And so, after that brief introductory framing sequence, Yasuhiko takes us back in time twelve years to UC 0067, to the colony of Side 3, which will eventually become the Principality of Zeon. Zeon’s founding figure, Zeon Zum Deikun, is assassinated and his wife, Astraia, and children, Casval and Artesia, are presumed to be targets as well. The house of Ral, led by Ramba Ral’s father, Jimba Ral, takes Zeon's heirs into protective custody. Yasuhiko does quite a bit with Ramba Ral in these flashbacks in fact, which is something -- as a big fan of the character -- I appreciate. We learn that House Ral was once a very politically strong entity in Side 3, but it seems to be their protection of Zeon's family which does them in. Soon after Zeon's assassination, the eldest Zabi sibling, the heretofore unknown Sasro, is assassinated. The Zabis frame the Rals for this crime and use that as an excuse to pry Zeon's family away from them.

Wednesday, February 4, 2015


Co-Creators: Marv Wolfman & George Pérez | Embellisher: Romeo Tanghal
Letterer: John Costanza | Colorist: Adrienne Roy | Editor: Len Wein

The Plot: While Madame Rouge watches her forces invade Zandia, General Zahl gloats over the Titans and Robotman, trapped in his devolving pit. Elsewhere, the Brain and Monsieur Mallah, the surviving members of the original Brotherhood of Evil, introduce Changeling to their new teammates, Warp, Phobia, Houngan, and Plasmus. The Brotherhood wants to kill Rouge and Zahl, and invites Changeling to join them.

The entire group teleports aboard Rouge's flying fortress and attacks, and the Titans and Robotman are soon restored to normal. Amid the battle, Robotman corners General Zahl, who loses his life to a ricochet from his own sidearm. Meanwhile, Changeling chases down Rouge and knocks into a bank of electronics, inadvertently killing her.

The Titans, Brotherhood, and Robotman escape from the airship just before it explodes, and the Brotherhood departs as the Titans prepare to head home.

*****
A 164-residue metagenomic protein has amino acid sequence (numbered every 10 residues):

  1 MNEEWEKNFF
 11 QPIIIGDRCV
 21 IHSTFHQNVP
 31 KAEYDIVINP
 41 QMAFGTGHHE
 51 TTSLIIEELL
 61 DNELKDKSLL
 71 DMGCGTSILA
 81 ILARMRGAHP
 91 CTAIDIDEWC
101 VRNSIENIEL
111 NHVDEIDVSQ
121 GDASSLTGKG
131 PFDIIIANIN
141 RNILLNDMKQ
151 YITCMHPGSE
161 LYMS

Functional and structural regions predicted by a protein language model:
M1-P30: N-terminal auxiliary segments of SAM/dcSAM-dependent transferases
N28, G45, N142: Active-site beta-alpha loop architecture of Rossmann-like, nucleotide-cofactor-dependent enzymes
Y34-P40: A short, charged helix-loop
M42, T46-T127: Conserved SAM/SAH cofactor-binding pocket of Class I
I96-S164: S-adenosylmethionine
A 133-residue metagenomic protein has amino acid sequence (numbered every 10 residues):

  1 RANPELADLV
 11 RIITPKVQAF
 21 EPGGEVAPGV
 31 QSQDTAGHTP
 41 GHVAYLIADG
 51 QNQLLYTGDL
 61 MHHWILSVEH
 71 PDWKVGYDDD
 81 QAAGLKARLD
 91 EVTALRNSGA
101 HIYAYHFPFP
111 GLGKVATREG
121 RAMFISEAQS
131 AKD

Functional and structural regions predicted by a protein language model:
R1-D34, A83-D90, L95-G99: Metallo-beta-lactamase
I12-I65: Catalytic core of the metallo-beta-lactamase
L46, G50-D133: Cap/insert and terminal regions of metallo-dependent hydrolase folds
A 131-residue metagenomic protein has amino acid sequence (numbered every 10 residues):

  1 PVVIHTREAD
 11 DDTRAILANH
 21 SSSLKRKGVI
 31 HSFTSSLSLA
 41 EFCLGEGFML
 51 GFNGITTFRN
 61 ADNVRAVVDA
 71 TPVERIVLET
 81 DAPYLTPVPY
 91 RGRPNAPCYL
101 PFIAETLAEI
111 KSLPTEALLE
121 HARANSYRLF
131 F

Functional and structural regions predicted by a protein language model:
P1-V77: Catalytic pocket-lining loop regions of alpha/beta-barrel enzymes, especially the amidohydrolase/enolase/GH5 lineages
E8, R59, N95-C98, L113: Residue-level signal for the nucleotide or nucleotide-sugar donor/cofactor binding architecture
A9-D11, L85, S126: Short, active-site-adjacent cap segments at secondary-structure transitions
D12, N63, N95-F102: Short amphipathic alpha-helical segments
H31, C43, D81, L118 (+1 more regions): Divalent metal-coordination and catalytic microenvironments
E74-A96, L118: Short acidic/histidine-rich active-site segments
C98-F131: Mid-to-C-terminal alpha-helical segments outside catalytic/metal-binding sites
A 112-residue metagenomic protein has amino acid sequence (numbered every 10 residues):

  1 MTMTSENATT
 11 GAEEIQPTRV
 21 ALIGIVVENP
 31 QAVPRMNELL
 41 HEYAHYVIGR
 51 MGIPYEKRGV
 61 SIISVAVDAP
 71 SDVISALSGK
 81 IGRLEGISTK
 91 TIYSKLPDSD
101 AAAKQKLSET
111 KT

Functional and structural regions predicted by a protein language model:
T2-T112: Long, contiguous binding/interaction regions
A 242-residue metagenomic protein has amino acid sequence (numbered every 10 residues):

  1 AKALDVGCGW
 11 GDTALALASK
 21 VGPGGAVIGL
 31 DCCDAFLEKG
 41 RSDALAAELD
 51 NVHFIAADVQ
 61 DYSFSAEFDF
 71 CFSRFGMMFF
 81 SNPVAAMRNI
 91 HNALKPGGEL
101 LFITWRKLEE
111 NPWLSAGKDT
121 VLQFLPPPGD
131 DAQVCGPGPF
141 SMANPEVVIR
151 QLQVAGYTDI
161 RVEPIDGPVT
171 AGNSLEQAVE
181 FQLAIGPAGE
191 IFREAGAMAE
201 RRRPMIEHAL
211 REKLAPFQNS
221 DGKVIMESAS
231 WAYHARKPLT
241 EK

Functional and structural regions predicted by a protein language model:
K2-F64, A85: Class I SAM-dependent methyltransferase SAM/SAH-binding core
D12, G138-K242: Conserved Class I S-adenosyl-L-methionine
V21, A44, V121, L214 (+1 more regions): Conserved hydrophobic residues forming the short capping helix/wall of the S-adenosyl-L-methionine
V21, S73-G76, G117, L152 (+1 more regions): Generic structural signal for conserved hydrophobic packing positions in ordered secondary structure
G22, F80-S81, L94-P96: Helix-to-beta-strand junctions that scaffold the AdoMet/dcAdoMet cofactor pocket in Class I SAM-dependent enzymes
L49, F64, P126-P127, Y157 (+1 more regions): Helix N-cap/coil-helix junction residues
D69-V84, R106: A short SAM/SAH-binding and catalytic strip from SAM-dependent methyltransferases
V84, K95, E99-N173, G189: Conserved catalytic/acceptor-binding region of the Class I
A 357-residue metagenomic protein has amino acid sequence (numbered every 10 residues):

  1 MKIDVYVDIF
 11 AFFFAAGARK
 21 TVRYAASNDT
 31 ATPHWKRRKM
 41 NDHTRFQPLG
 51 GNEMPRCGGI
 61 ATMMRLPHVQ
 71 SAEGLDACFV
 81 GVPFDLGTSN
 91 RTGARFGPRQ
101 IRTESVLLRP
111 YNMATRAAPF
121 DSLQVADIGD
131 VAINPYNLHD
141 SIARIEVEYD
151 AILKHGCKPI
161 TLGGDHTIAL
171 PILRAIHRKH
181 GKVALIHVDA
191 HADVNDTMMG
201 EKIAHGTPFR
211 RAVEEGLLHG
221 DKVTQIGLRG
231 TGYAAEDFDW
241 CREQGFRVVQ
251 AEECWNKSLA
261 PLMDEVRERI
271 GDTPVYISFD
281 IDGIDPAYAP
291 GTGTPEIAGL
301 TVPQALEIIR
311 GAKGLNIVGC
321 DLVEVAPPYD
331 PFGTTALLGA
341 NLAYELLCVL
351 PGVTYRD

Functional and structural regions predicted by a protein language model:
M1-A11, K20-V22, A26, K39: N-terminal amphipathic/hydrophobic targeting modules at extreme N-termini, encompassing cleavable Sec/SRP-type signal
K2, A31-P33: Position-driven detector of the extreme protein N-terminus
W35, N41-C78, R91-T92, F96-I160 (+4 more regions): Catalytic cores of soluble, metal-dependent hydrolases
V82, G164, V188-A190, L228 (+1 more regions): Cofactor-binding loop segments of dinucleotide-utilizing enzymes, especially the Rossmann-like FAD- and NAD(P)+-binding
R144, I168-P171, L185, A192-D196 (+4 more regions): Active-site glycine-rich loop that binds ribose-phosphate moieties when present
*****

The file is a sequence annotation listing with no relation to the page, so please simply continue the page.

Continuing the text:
Monday, February 2, 2015


Co-Creators: Marv Wolfman & George Pérez | Embellisher: Romeo Tanghal
Letterer: Ben Oda | Colorist: Adrienne Roy | Editor: Len Wein

The Plot: In New York, Wonder Girl goes on a crime fighting rampage to blow off steam following her encounter with Hyperion. Then, after a brief meeting with Terry Long, she returns to Paradise Island. And on the island, Starfire participates in the Amazons' arena games, winning every competition. Later, Changeling comes around and transforms into a massive sea monster, but Raven restores him to normal.

Meanwhile, in Uganda, Robin, Cyborg, and Kid Flash locate Robotman, who leads them to the lair of the Doom Patrol's killers, Madame Rouge and General Zahl. The group enters this massive underground complex, taking out several armored guards in the process, and rescues Steve Dayton. But Dayton won't leave without the Mento-suit, the outfit he once wore as a superhero. Kid Flash retrieves the suit, then the group exits the secret base. But Madame Rouge and General Zahl are aware of their departure, and Rouge indicates that Dayton actually serves her.

Sunday, February 1, 2015


Readers may recall that last February I wrote about the first four volumes of the GUNDAM: THE ORIGIN manga, which was serialized in Japan from 2001 to 2011. The manga is seeing an American release courtesy of Vertical Publishing, at a rate of one volume per quarter over the course of three years.

THE ORIGIN is an eleven-volume series, broken up into three "acts". Act one was the initial journey of the Federation warship White Base from the space colony Side 7 to Earth, culminating in the vessel's arrival at the Federation's headquarters in South American Jaburo and a fierce battle at that location.

Now we move into the second act, which is a lengthy flashback into the early days of mobile suit production and a lead-up to the war. This flashback covers a number of years over the course of three full volumes. After the flashback sequence ends, volume eight picks up again in the present day.

So the plan is to cover GUNDAM: THE ORIGIN volumes 5 - 7, the flashback portion of the story, this month. Volume eight is out, having been released in December, but in the interest of structuring this review series in the best possible way, I'll be holding onto it until 9 - 11 have all been released, then I'll cover all of them together next February.

To refresh your memory or get yourself up to speed if you haven't read any of these posts yet, please see the GUNDAM: THE ORIGIN review page.

Available now at (and highly recommended!):
Volume 1 | Volume 2 | Volume 3 | Volume 4 | Volume 5
Volume 6 | Volume 7 | Volume 8 | Volume 9 (pre-order)
Volume 10 (pre-order) | Volume 11 (pre-order)